Hundreds of clinical studies on the benefits of acupuncture show that it successfully treats conditions ranging from musculoskeletal problems (back pain, neck pain, and others) to nausea, migraine headaches, anxiety, depression, insomnia, and infertility.

Case-controlled clinical studies have shown that acupuncture has been an effective treatment for the following diseases, symptoms or conditions:

  • Allergic rhinitis (including hay fever)

  • Biliary colic

  • Depression (including depressive neurosis and depression following stroke)

  • Dysentery, acute bacillary

  • Dysmenorrhoea, primary

  • Epigastralgia, acute (in peptic ulcer, acute and chronic gastritis, and gastrospasm)

  • Facial pain (including craniomandibular disorders)

  • Headache

  • Hypertension, essential

  • Hypotension, primary

  • Induction of labor

  • Knee pain

  • Leukopenia

  • Low back pain

  • Malposition of fetus, correction

  • Morning sickness

  • Nausea and vomiting

  • Neck pain

  • Pain in dentistry (including dental pain and temporomandibular dysfunction)

  • Periarthritis of shoulder

  • Postoperative pain

  • Renal colic

  • Rheumatoid arthritis

  • Sciatica

  • Sprain

  • Stroke

  • Tennis elbow

The following diseases, symptoms or conditions have limited but probable evidence to support the therapeutic use of acupuncture:

  • Abdominal pain (in acute gastroenteritis or due to gastrointestinal spasm)

  • Acne vulgaris

  • Alcohol dependence and detoxification

  • Bell’s palsy

  • Bronchial asthma

  • Cancer pain

  • Cardiac neurosis

  • Cholecystitis, chronic, with acute exacerbation

  • Cholelithiasis

  • Competition stress syndrome

  • Craniocerebral injury, closed

  • Diabetes mellitus, type 2

  • Earache

  • Epidemic haemorrhagic fever

  • Epistaxis, simple (without generalized or local disease)

  • Eye pain due to subconjunctival injection

  • Female infertility

  • Facial spasm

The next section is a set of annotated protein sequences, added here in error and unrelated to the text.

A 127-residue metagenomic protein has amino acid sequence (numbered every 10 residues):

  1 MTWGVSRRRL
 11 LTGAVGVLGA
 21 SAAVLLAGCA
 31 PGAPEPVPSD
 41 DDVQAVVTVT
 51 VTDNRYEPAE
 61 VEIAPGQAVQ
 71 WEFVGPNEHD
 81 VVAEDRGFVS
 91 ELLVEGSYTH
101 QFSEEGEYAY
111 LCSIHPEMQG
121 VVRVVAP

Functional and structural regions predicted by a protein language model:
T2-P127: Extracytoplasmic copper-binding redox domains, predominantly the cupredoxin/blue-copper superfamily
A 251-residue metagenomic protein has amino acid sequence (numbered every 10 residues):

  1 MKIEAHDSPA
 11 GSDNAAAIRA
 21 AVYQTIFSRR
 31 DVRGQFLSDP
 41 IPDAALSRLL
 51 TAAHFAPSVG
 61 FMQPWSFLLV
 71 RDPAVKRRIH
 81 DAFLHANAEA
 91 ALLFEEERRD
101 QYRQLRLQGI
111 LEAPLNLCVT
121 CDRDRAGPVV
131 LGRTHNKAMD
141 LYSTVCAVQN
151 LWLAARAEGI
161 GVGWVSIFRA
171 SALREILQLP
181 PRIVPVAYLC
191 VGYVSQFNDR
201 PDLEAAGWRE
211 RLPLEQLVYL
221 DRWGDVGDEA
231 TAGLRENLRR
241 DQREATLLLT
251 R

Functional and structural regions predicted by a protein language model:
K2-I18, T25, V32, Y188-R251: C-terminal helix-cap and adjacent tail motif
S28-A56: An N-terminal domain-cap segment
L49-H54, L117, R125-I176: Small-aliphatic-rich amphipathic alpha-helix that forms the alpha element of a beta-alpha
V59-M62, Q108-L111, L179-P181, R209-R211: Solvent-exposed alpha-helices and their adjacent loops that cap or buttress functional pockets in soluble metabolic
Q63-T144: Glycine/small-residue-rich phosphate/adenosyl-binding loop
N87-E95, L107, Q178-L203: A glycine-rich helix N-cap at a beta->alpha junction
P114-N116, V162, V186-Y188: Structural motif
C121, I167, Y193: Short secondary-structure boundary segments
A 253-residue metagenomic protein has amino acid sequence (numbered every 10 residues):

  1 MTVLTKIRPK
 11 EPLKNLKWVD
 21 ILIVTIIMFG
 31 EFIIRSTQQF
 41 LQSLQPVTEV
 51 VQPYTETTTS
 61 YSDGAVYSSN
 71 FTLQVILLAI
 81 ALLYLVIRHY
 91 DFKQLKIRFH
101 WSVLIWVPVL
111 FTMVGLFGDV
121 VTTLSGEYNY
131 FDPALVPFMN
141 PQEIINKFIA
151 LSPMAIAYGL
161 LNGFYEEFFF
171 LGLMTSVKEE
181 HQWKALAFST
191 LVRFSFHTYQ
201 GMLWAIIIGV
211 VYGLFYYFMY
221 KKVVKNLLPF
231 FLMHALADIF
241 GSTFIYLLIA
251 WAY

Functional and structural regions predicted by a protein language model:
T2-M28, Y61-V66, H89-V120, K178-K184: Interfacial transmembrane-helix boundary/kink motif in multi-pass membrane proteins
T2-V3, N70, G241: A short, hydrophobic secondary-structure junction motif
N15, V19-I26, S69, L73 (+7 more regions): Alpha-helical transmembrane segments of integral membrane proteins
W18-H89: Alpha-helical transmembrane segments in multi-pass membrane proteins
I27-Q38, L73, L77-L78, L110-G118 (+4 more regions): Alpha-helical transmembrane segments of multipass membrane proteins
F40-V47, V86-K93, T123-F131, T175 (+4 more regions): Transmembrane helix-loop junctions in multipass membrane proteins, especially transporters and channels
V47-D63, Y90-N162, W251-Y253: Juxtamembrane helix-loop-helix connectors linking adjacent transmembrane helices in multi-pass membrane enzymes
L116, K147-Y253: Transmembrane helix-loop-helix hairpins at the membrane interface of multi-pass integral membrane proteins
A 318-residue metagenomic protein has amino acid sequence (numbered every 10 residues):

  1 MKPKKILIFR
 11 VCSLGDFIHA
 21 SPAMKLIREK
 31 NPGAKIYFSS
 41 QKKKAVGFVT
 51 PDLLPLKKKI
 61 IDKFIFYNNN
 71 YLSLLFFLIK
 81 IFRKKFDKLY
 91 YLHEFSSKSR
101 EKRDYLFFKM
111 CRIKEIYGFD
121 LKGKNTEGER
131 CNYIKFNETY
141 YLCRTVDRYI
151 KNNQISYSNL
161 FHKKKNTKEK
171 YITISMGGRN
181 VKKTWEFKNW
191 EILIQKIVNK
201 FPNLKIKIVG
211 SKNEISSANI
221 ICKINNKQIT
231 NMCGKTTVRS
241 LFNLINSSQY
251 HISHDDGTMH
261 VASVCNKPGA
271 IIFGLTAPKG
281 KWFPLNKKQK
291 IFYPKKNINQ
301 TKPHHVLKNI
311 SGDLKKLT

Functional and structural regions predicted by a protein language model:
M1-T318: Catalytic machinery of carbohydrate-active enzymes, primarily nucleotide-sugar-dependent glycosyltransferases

• Female urethral syndrome

  • Fibromyalgia and fasciitis

  • Gastrokinetic disturbance

  • Gouty arthritis

  • Hepatitis B virus carrier status

  • Herpes zoster (human (alpha) herpesvirus 3)

  • Hyperlipaemia

  • Hypo-ovarianism

  • Insomnia Labour pain

  • Lactation, deficiency

  • Male sexual dysfunction, non-organic

  • Ménière disease

  • Neuralgia, post-herpetic

  • Neurodermatitis

  • Obesity

  • Opium, cocaine and heroin dependence

  • Osteoarthritis

  • Pain due to endoscopic examination

  • Pain in thromboangiitis obliterans

  • Polycystic ovary syndrome (Stein-Leventhal syndrome)

  • Post-extubation in children

  • Postoperative convalescence

  • Premenstrual syndrome

  • Prostatitis, chronic

  • Pruritus

  • Radicular and pseudoradicular pain syndrome

  • Raynaud syndrome, primary

  • Recurrent lower urinary-tract infection

  • Reflex sympathetic dystrophy

  • Retention of urine, traumatic

  • Schizophrenia

  • Sialism, drug-induced (excessive salivation)

  • Sjögren syndrome

  • Sore throat (including tonsillitis)

  • Spine pain, acute

  • Stiff neck

  • Temporomandibular joint dysfunction

  • Tietze syndrome

  • Tobacco dependence

  • Tourette syndrome

  • Ulcerative colitis, chronic

  • Urolithiasis

  • Vascular dementia

  • Whooping cough (pertussis)

 
How Do I Choose the Right Acupuncturist?

At Tao Clinic, we hand pick the best and highly trained acupuncturists in the region.  Our acupuncturists are NZ Registered and ACC Treatment Providers.  To guarantee the standard of training and competency, we advise that you always verify that your acupuncturist is registered with one of the two regulation body for acupuncturist in New Zealand:

https://www.acupuncture.org.nz/

https://www.nzasa.org/

Limited Time Offer

Save $15 on your first acupuncture treatment.  Enter Coupon Code FirstNatTao, or FirstNatACC (if ACC related). 

Not valid with any other offer.  New patients only.